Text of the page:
Posted on: June 1, 2018
Forty years ago, there was no internet. The era of home computers and modern email was a speck on the horizon, and Moodle was but a twinkle in some developer’s eye. But there was Open Learning, and today—June 1—it celebrates its 40th anniversary of delivering flexible, accessible education to learners in BC and beyond.
On this day in 1978, the BC Colleges and Provincial Institutes Act, created the Open Learning Institute (OLI) to pioneer post-secondary education via distance. Through improving educational access for people in non-metropolitan areas, the government considered that it was making an investment in human capital and social development, which would in turn benefit the economic development of the province.
Thus, OLI was mandated to award its own undergraduate degrees in arts and sciences and to offer non-degree credentials, such as adult basic education (ABE) and upgrading. OLI also aspired to connect mid-career professionals with the opportunity to diversify knowledge and skills.
Several Open Learning Faculty Members (then called tutors)—Ron Lakes, Gordon Rudolph and Rocky Mirza—have been with OL since January 1980. Alexander, who taught ABE and English, was one the 17 first hired in 1979. They shared some of their memories of those early days.
“For the first semester in fall 1979, there were only 760 enrolled students,” Lakes said.
By winter 1980, that number had increased to over 2,000—despite the lack of technological assistance.
“We had rotary phones and no computers,” recalled Rudolph. “All the courses were print and all were mailed to the students in what we called pizza boxes.”
Rudolph, teaching math, found that problematic.
“If I told students something during a call, there was always a chance they’d forget. Math is a visual subject,” he said. “It was like trying to teach art over the phone.”
The public perception about OLI and distance education was different then. Today, people are accustomed to receiving goods and services over the web, and even to meeting their potential spouse or employer online, but distance education was new and had a reputation to build.
“At Langara, where I was also teaching, a student was upset when he couldn’t get into a course. My colleague suggested he take an OLI course. The student replied, ‘But isn’t that just for people in jail?’”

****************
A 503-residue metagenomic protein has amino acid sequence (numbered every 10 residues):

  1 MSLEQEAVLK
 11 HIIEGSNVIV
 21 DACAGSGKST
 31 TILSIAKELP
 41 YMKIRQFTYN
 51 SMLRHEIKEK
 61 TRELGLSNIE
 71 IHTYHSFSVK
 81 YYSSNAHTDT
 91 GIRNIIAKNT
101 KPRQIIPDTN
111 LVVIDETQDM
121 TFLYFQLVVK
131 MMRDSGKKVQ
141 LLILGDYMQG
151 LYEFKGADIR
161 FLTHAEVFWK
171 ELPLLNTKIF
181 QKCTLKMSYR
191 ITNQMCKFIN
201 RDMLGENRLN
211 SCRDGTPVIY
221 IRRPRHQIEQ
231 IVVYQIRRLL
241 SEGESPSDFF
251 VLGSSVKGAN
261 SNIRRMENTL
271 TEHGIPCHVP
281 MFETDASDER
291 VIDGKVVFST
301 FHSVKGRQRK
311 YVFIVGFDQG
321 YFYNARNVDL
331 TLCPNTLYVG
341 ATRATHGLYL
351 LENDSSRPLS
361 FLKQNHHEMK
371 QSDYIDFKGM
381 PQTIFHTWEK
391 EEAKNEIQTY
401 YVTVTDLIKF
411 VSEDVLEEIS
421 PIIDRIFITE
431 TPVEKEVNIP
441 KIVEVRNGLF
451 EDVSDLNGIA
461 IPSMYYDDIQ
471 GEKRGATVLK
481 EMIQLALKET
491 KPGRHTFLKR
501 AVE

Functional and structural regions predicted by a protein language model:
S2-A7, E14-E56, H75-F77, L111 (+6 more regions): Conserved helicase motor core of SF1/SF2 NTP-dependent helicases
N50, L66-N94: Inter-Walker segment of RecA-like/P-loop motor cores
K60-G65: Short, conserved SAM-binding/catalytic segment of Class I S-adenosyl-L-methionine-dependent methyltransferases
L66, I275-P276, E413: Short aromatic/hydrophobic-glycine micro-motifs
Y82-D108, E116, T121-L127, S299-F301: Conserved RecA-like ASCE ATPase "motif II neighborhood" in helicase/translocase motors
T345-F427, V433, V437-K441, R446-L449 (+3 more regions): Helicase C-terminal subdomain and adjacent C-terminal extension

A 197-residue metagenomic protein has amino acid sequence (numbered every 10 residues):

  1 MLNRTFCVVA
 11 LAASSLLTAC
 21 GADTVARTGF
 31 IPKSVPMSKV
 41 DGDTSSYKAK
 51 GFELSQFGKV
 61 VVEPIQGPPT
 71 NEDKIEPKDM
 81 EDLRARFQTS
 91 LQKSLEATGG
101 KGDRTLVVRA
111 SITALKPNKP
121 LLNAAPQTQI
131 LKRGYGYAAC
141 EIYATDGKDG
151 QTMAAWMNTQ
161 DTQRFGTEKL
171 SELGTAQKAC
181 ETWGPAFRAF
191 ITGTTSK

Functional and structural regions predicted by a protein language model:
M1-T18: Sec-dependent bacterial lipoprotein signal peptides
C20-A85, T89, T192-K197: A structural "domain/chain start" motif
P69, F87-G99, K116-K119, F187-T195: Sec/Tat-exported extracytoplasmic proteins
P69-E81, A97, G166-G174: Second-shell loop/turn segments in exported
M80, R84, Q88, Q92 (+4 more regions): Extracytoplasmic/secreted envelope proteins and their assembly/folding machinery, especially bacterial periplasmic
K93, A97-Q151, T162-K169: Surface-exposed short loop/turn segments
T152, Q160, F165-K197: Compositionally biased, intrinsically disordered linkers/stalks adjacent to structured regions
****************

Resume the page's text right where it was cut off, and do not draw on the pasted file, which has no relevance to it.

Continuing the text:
Early in 1988, the Open Learning Agency (OLA), a BC Crown Agency, was established by legislation, combining the educational broadcaster Knowledge Network with OLI, which was composed of the Open College and the Open University and had separate administrative functions.
“Ron used to get paycheques from both the Open College and Open University,” Mirza said with a laugh.
Pioneering meant that paperwork was, literally, paperwork. Students had no choice but to mail their assignments, along with a triplicate form, to their tutors, who marked the assignments and mailed them to OLI, which would mail the assignments to the students. It could be weeks before students got their marked assignments back.
“No one complained about the delay, however,” Alexander noted. “Mail was a different animal then.”
In 1996, the educational components of OLA became known as BC Open University (BCOU) to include the concept of OLA’s partnerships with affiliated colleges (through its membership in what was then the Association of Universities and Colleges of Canada) to develop and deliver articulated degree programs. It was during this time that the institution first offered computer training to its tutors.
“I agreed to take the training but did so with reluctance,” Alexander said.
Mirza agreed. “The general feeling was, ‘All this work for a couple of students. Who’s going to use a computer?’”
On April 1, 2005, the Thompson Rivers University Act amalgamated University College of the Cariboo with BCOU to form Thompson Rivers University (TRU). All programs and courses became part of TRU under the newly created Open Learning (OL) division. In 2007, all OL operations relocated from Burnaby to TRU’s new BC Centre for Open Learning (BCCOL) building on the Kamloops campus, bringing with it thousands of distance and online learners.
Mirza said: “This changed my life. I used to go into the building (BCOU’s location on Mathissi Place) every few days. As for Ron, he practically lived there.”
Things have changed in other ways, too. The majority of courses are now offered online rather than in print, and most students need access to high-speed internet. Improvements include less time on the phone and far swifter turnarounds for assignments.
“There’s definitely increased communication and faster feedback,” Lakes remarked.
Over the decades, learners with certificates or diplomas have earned OL bachelor’s degrees. Full-time professionals with family commitments have obtained the credentials they need to grow their careers. Students have upgraded so they can enrol in university and access higher education from remote communities, major cities and all over the world.
OL made a difference, too, to students’ academic performances.
“I used to approve program plans,” Lakes explained. “Students who had done poorly in their first two years elsewhere would come to us. Now that they had matured and had family and career responsibilities, they were motivated to succeed.”
Alexander agreed. “They would do so much better than expected. Their GPAs would improve dramatically.”
Today, the number of OL students has grown to almost 15,000, approximately half of the university’s total enrolments. And Open Learning Faculty Members are proud of how they have supported academic success over the decades.
“We fill an important need; people can be doing something else entirely in their lives and still get a credential,” said Rudolph.
“There’s no barrier to entry. There are thousands of students OL has given a second chance to,” Lakes concluded. “What we do at OL works so well. And we can be proud of that.”